tsconfig.json from the user’s workspace and I also had to define a couple of options. These options consisted of defining the rules directory where the
operatorCounterRule is located and also to mention that this linter won’t fix the encountered failures. Now that the linter was created, I could get the files included in the
tsconfig.json and iterate over each one of them. At this point, the linter is created and I could access the files, the only thing left to do was to lint every file. With a simple iteration I lint file by file, by using the
lint function on the linter itself.
The last piece of the puzzle was to provide the linter configuration, which can usually be found in the
tslint.json. The only problem here is that I wanted to have a simple command that can be run without the need of adding or changing something in your application. Therefore the only solution was to create and provide this config myself. Instead of creating a
tslint.json file myself and loading it in, it was easier to do this directly in code.
And ta-da, all of the files are now linted in one go and I could copy paste the logic to calculate the result that previously has been created. The only difference is that it now would print the application’s total result once, instead of the results on a file basis.
To make it a bit easier to read, I sorted the results and used the kleur library to add some color to the printed result.
✔️ ✔️, I could check off both of the last items on the list!
This all resulted in the following command,
npx rxjs-operator-counter. Which you can run in a typescript workspace and it will show you the total amount of operators used inside of it.
Testing this command happened at two different stages. At first, I wasn’t really familiar and that’s why the tests were manual verifications. As I dug more and more into the TSLint resources and after creating the custom linter I had a eureka moment and from then on the tests could be run automatically.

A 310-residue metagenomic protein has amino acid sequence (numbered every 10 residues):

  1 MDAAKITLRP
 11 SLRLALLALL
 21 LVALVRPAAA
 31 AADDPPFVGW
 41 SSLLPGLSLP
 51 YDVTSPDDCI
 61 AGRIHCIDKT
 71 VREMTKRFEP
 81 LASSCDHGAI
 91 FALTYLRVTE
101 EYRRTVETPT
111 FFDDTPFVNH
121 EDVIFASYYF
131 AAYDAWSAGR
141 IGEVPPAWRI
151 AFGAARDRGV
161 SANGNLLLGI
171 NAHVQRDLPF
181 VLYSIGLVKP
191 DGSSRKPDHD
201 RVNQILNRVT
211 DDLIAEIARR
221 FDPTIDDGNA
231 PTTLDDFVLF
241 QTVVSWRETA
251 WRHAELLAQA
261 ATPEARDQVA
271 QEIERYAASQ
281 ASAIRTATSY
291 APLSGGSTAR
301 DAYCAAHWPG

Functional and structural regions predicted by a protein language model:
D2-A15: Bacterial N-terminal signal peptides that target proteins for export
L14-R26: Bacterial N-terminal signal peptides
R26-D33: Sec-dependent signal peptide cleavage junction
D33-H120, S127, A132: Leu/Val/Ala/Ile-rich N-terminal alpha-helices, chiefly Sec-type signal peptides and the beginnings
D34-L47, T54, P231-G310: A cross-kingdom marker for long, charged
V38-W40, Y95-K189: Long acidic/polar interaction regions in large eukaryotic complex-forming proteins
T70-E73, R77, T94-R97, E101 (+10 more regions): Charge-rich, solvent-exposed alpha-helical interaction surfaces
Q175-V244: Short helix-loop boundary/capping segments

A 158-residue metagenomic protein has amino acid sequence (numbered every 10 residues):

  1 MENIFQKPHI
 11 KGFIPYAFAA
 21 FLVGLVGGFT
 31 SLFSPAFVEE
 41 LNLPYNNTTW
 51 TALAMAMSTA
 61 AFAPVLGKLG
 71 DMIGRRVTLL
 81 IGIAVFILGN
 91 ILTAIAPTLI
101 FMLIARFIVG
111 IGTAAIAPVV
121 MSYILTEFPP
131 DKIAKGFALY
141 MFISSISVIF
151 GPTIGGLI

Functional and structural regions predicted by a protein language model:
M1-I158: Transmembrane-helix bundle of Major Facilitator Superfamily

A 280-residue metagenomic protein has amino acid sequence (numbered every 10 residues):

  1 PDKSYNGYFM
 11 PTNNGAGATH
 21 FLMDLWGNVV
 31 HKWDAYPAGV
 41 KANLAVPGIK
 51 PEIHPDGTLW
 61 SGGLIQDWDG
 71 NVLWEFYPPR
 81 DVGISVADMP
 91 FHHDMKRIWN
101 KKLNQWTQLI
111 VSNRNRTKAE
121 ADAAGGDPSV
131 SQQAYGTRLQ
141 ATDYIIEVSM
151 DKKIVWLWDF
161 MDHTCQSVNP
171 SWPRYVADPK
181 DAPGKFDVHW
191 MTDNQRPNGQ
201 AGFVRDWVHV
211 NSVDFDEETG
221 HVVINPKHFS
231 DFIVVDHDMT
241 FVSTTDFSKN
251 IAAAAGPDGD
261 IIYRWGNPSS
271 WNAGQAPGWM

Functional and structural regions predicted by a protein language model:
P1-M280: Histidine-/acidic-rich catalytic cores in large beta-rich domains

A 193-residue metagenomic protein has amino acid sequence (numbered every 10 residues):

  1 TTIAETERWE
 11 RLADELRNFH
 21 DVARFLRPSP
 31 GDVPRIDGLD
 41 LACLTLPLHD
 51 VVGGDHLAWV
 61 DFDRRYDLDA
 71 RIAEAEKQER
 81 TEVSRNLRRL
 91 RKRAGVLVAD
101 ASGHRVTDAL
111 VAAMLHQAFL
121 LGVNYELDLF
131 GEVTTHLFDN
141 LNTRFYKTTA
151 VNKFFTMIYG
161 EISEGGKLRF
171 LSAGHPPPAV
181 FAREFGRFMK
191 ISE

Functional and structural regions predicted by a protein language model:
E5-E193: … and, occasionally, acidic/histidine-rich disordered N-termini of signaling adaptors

For the manual tests, it’s sufficient to add the rule and the rule directory in
tslint.json as follows:
tsc command, reload VSCode and navigate to a file. Because I added a
console.log statement when an operator was found, these logs could be found in the output window scoped to
tslint. Whenever a file was modified, the process of building and re-opening VSCode had to be repeated.
This process was a bit cumbersome and I had to manually verify the output. But once the custom linter was written, I could also call the linter programmatically in the tests and verify the output.
To test the result, I had created some files in a fixtures folder. When this set up was done, I could simply start crawling the fixtures folder by providing a
tsConfig path. Oof, no more manual testing!
TSQuery allows you to query a TypeScript AST for patterns of syntax using a CSS style selector system.
TSQuery is a library made by Craig Spence which allows you to select AST nodes with a query. For rxjs-operator-counter this means I didn’t have to manually walk the AST tree myself, reducing the code to only 2 lines (not counting the class definition). I could remove the walker completely, and only had to create
RuleFailures from the corresponding nodes returned by
tsquery. It took me a while to come up with the right query for my case and I asked for a second pair of eyes to get this working. Thanks to Nicholas Jamieson for coming up with the query needed to find the operator names, which is:
As you can see, a TSQuery selector resembles a CSS selector. This makes queries easier to comprehend when you start out.
This was a fun little project and it was also the ideal project to get my feet wet with TSLint and AST. Now that I have had some contact with it, I feel a lot more confident about being able to create my own TSLint rules and linters. The functionality provided by TSLint, TSQuery, and the tooling around them are spot on! It surely made it easier in my case to get started in this unknown terrain.
If you want, feel free to use the command
npx rxjs-operator-counter inside your own projects or take a look at the code on GitHub.
- The TSLint docs
- My first encounters with TSLint: rxjs-tslint by Minko Gechev and rxjs-tslint-rules by Nicholas Jamieson
- Easier TypeScript tooling with TSQuery and Custom TSLint rules with TSQuery both by Craig Spence
- YES! I Compiled 1,000,000 TypeScript files in Under 40 Seconds. This is How. by Uri Shaked
- AST for Beginners by Kent C. Dodds
- Take a look at the results from the TSQuery selector in BigTSQuery, also made by Uri Shaked, that allows you to run TypeScript AST Queries across all public TypeScript code on GitHub.
npx ng-app-countercreated by Rustam, to count your modules, components, directives, pipes, … The code can be found on GitHub.
- dtslint: A utility built on TSLint for linting TypeScript declaration files, which also uses TSLint in a smart way.